Incoming Freshman Will Soon Have Three Scientific Papers to His Credit
Not many 17-year-old, recent high school graduates can say that they have their names attached to a scientific paper. Finn Burmeister-Morton, incoming freshman to the UTSA Honors College, will soon be able to say he has his name attached to three.
The first paper, entitled “COVID-19 in 7780 pediatric patients: A systematic review” appeared in EClinicalMedicine which is published by the prestigious medical journal THE LANCET. This article, found here, is the largest review to date (n=131 studies) describing the clinical picture of coronavirus disease 2019 (COVID-2019) in children. The future UTSA computer science major described the role he played in the research article as “data collection, statistics, and critical appraisal of the included studies.”
Dr. Alvaro Moreira, Assistant Professor in the Department of Pediatrics at the University of Texas Health San Antonio, made this experience possible for Finn. “This entire process started with me reaching out to Dr. Moreira, my mentor, and asking if I would be able to participate in research with him. Luckily, he said yes and that's what kick-started everything.”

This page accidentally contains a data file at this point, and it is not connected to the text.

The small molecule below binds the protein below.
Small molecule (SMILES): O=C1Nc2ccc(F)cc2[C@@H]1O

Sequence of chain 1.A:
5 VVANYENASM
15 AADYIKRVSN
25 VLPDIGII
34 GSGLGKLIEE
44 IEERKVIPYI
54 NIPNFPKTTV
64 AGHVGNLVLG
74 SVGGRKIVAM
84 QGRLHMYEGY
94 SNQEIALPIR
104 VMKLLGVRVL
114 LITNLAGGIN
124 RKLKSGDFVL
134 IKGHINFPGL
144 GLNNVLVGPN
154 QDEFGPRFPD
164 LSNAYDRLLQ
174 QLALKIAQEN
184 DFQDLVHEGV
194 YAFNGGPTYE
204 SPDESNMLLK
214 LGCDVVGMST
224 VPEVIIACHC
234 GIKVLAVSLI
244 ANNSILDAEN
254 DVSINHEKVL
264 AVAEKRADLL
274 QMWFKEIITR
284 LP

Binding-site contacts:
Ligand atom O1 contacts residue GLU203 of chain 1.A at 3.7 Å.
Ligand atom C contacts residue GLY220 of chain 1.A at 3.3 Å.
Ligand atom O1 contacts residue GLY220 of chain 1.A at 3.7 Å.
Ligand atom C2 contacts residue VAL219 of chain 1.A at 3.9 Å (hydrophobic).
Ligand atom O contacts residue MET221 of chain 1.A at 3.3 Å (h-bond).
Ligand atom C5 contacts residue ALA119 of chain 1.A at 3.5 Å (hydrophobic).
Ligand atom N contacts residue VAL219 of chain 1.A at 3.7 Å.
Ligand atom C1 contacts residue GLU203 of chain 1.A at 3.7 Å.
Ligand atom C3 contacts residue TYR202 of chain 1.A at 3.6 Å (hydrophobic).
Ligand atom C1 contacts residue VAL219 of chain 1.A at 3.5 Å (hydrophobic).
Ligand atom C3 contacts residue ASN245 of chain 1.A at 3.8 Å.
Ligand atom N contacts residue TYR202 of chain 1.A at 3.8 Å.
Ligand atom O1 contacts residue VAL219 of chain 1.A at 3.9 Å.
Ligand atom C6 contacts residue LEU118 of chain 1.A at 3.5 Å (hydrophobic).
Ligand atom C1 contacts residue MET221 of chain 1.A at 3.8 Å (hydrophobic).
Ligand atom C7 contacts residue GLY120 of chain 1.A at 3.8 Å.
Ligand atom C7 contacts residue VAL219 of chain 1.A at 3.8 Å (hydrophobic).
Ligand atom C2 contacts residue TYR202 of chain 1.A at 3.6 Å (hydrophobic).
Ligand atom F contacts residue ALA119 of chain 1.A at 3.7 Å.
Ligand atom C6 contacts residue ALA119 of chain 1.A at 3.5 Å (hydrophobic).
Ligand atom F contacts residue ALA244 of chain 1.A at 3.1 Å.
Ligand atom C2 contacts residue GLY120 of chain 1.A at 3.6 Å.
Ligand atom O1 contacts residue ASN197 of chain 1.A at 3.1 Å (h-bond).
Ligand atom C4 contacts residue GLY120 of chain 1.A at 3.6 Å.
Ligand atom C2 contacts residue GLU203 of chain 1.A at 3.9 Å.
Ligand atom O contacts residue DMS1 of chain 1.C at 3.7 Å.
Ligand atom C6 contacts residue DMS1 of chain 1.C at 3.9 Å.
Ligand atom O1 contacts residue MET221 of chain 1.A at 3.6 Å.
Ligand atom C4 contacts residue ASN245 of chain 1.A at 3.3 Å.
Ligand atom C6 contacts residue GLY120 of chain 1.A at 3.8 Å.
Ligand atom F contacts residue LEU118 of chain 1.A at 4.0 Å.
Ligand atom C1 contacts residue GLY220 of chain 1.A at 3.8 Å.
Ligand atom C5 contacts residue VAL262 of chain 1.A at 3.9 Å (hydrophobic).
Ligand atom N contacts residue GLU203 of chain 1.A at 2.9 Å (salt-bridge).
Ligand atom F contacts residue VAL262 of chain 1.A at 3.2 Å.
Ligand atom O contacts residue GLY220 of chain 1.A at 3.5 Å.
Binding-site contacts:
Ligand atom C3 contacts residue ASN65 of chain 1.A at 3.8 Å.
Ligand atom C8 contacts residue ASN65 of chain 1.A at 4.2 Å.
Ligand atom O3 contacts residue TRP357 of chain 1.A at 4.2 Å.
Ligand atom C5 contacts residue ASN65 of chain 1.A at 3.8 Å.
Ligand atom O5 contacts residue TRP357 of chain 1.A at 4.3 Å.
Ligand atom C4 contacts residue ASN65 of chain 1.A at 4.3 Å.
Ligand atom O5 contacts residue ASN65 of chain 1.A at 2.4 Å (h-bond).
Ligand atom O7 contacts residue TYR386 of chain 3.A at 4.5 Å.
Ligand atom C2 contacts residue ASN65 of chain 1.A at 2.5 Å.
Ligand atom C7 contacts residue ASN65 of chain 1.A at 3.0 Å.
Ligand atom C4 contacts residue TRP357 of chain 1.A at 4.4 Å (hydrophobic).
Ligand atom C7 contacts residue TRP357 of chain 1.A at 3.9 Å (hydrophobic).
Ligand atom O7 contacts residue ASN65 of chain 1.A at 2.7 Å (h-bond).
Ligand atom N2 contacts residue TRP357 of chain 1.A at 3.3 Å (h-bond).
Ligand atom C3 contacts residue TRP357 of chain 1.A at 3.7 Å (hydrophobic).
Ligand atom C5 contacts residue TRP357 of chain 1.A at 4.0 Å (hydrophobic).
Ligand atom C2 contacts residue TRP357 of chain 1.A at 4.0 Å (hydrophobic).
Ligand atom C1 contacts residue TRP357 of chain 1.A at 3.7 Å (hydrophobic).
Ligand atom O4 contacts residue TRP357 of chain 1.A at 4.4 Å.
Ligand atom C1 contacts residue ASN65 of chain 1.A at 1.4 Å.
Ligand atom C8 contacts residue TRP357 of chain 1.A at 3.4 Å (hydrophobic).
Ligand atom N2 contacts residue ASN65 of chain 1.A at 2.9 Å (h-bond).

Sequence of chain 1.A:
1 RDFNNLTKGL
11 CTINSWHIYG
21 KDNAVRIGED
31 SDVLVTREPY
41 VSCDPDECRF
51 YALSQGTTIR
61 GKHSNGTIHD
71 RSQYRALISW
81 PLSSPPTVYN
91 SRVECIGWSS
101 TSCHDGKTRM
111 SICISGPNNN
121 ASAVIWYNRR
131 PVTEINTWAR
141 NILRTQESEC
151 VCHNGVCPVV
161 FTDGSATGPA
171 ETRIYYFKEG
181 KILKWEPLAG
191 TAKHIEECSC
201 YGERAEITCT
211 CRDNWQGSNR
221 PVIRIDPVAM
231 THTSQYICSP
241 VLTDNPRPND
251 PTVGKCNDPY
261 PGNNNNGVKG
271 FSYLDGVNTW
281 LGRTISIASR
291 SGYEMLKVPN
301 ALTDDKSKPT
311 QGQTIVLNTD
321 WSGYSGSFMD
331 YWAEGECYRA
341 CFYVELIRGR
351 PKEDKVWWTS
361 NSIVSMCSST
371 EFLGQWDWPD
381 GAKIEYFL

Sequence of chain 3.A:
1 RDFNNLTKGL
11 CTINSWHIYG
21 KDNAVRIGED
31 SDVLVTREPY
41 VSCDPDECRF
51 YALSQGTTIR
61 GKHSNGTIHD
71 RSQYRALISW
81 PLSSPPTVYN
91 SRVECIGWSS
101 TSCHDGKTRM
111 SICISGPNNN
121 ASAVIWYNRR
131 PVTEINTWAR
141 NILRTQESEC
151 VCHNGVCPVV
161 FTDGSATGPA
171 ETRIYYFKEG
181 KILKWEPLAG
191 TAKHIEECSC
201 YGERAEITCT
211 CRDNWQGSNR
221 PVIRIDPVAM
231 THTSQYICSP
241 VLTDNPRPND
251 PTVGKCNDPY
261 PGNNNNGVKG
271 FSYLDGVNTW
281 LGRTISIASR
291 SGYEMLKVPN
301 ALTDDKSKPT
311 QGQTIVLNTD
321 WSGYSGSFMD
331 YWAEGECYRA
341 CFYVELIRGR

The whole thing became a family affair when Dr. Moreira asked Finn if he knew of any other individuals that would be a good fit for this project, and Finn recommended his sister, college junior biology major, Fiona Burmeister.
Finn and Dr. Moreira recently submitted a second article on the new shock-like syndrome [multisystem inflammatory syndrome in children, (MIS-C)] which a small percentage of children can develop a few weeks after COVID-19. This article has been accepted and set to publish in two weeks.
Finn is also the first author on a third article, “A machine learning approach to predicting poor outcomes in individuals status post thyroid cancer resection”, which came to fruition via a special Honors College summer scholarship. This scholarship enabled him to do an Honors independent study with Dr. Moreira and Dr. Kevin Chorath (research fellow at Pennsylvania State University).
Dr. Moreira called Finn’s work on the summer project “exceptional” and went on to explain that Finn has “derived an algorithm that can be used in clinical practice. He is currently working on deploying the metric. Not only is the model novel but it is also better than the one that is currently available.”
Finn has known from an early age that he wanted to pursue a career in computer science. “I've been dead set on computer science since 6th grade”. “I was so drawn to computer science because of the potential I saw in it. There's such a wide variety of things you can do with computer science and such a demand in every industry that I knew I would never feel boxed-in or limited with my career.”
Motivated by the work he has done with Moreira, Finn plans to continue authoring articles. After graduation, he plans to pursue a career in government intelligence or data science.